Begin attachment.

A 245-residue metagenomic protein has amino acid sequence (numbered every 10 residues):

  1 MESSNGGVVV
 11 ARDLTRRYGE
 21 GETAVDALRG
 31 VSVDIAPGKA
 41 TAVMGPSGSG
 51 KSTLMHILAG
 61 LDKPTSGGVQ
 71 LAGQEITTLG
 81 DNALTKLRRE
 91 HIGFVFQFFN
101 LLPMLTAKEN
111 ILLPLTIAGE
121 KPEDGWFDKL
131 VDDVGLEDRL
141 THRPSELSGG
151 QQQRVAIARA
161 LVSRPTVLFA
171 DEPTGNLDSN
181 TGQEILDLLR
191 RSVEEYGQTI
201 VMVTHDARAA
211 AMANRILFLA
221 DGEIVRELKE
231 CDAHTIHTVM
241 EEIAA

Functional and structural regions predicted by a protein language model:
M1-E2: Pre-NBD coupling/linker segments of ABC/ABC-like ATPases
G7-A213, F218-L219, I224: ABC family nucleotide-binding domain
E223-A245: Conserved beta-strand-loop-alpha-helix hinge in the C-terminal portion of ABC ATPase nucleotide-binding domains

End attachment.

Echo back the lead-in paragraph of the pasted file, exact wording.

A 245-residue metagenomic protein has amino acid sequence (numbered every 10 residues):